Lesotho- Prisons to grow own food as hunger bites| MENAFN.COM

Monday, 16 May 2022 10:55 GMT

Lesotho- Prisons to grow own food as hunger bites


(MENAFN- The Post) MASERU -THE Lesotho Correctional Services (LCS) has ventured into farming to tackle serious malnutrition among prisoners.
Justice Minister Professor Nqosa Mahao told a press conference last week that some inmates were malnourished because of poor diet.
'The ministry has decided to grow its own food to enhance nutrition in the correctional centres,' Professor Mahao said.

'Most sick inmates are suffering from malnutrition and they lack iron so the nurses said that is caused by poor nutrition'.
He said the LCS' budget for the inmates' upkeep has been declining in recent years. This year, the minister said, some of the money earmarked for the LCS was diverted to the fight against Covid-19.

'That has caused lack of nutrition in the prisons.'
He said they have two tractors for the inmates to produce their own food.
The prison authorities have crop-sharing agreements with the field owners, especially widows and the elderly.

Professor Mahao's revelation comes barely a few months after the LCS denied reports of rampant food shortages in prisons.
The LCS was responding to complaints by some detained soldiers that they were starving.

Speaking on behalf of his detained colleagues, Captain Litekanyo Nyakane told the court that they were 'hungry and not fit at all' to stand trial.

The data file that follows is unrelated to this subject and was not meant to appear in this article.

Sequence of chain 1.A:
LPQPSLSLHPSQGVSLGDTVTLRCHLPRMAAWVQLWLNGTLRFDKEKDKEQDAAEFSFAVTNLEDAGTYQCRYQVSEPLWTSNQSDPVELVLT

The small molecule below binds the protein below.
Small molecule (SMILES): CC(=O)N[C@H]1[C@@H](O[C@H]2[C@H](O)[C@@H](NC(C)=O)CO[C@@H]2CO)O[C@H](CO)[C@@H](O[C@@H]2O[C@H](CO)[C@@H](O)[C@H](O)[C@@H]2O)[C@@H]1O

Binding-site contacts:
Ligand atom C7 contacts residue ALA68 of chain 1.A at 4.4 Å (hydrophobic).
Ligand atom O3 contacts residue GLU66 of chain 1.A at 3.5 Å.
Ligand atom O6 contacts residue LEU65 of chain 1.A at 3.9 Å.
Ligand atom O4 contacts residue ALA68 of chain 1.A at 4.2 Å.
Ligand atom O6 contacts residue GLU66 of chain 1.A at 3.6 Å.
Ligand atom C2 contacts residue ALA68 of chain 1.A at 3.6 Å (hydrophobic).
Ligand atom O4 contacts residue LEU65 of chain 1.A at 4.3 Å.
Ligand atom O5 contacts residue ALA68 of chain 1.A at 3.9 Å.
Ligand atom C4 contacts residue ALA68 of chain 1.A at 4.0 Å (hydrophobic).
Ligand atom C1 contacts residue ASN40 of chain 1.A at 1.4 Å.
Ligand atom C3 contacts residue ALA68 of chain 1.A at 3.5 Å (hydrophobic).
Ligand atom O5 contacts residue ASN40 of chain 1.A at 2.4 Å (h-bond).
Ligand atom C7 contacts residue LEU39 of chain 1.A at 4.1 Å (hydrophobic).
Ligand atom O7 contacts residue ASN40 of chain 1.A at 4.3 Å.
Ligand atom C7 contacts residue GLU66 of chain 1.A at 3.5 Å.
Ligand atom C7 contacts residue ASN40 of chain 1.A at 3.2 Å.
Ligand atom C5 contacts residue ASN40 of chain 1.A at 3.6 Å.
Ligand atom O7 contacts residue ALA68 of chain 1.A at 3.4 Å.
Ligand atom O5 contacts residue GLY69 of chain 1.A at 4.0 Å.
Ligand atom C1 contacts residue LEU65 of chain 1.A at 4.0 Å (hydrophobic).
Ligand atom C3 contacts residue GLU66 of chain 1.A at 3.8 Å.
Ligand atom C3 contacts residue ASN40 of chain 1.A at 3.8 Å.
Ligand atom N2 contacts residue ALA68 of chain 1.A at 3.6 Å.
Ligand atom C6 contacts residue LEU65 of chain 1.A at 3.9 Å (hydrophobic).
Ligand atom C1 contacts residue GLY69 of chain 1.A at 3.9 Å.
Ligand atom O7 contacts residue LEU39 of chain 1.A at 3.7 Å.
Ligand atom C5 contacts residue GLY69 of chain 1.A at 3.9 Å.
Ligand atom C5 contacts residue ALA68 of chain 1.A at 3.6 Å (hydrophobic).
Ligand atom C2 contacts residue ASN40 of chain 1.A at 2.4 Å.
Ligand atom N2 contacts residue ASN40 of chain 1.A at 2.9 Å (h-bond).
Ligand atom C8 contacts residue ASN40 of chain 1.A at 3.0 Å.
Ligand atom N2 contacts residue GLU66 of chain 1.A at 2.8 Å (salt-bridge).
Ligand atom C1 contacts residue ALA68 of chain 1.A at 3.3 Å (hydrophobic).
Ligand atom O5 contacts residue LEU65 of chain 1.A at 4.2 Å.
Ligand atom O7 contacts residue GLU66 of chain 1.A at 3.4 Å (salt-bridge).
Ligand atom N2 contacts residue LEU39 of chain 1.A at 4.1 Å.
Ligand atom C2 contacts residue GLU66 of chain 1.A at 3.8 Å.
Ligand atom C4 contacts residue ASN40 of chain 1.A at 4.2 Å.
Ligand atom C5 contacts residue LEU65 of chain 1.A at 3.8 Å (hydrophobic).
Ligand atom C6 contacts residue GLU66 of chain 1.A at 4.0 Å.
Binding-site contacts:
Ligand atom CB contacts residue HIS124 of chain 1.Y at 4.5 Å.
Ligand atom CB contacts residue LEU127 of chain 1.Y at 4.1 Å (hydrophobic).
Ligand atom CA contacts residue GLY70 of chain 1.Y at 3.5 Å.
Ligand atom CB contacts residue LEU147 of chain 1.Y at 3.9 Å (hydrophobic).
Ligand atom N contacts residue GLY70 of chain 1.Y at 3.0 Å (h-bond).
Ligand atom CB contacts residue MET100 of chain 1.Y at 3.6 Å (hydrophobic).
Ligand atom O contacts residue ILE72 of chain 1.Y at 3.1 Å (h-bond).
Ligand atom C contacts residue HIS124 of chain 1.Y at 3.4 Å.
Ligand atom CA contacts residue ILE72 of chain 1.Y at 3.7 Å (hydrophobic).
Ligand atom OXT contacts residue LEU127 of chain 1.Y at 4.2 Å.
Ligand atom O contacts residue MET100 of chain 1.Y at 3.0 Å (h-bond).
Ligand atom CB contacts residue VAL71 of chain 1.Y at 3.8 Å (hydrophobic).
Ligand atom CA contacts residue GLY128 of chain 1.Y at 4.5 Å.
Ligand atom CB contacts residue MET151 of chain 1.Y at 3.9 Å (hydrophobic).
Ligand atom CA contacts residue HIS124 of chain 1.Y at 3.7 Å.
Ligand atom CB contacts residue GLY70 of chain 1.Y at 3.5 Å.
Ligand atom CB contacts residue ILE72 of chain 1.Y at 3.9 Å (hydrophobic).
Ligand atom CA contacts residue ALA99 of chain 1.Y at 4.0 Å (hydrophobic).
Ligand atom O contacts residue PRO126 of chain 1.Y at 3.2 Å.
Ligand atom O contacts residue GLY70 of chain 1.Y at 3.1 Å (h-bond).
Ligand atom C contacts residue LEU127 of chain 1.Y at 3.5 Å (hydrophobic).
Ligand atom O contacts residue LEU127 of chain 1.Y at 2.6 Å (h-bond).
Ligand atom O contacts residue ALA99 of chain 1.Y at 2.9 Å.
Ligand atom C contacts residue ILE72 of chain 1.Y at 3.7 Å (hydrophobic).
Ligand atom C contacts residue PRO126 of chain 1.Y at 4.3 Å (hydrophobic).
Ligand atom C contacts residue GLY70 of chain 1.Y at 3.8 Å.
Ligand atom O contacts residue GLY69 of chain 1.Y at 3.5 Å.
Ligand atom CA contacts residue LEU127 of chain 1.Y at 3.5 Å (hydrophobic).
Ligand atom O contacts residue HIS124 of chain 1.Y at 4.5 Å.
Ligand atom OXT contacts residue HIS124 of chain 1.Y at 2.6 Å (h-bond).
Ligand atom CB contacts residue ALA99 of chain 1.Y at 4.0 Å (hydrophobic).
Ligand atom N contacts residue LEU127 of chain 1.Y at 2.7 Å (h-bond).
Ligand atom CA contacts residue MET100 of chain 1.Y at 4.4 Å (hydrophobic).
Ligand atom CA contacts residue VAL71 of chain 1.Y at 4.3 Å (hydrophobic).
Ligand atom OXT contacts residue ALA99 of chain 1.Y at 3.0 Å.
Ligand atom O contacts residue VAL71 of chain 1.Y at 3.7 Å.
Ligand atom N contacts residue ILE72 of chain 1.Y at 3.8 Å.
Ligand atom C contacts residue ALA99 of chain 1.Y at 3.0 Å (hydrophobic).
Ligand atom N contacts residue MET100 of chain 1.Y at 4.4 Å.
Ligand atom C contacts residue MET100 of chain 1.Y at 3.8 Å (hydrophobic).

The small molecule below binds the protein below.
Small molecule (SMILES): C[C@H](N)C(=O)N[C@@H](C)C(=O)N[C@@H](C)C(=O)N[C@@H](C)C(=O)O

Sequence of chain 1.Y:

He said sometimes they are fed only porridge for days.
'Our family members were denied access to bring us food because of the Covid-19 pandemic,' he said.

Major Ramoepane, another inmate, told the High Court that the prison was not giving him food that his doctor had prescribed for him.
Major Pitso Ramoepane said the prison authorities were blocking his family from bringing him the food.

However, the then LCS spokesman, Superintendent Neo Mopeli, denied that there was a shortage of food in prison.
Superintendent Mopeli said he would rather say 'the menu does not suit some individuals, not that there is a shortage of food'.
'Some inmates may want to eat meat but it happens that they get milk, so just because the menu does not suit them, they say they are not eating?' he said.

Lesotho's prisons are notorious for their squalid conditions.
A few years ago, a report by the Ombudsman said the prisons were overcrowded and the quality of food was poor. The prisoners were also not getting uniforms and blankets, the report said.
It warned that inmates were at risk of contracting HIV, tuberculosis and other diseases.

Those findings have been repeatedly supported by testimonies from former prisoners as well as MPs who are members of the cluster that deals with prisons.

Nkheli Liphoto

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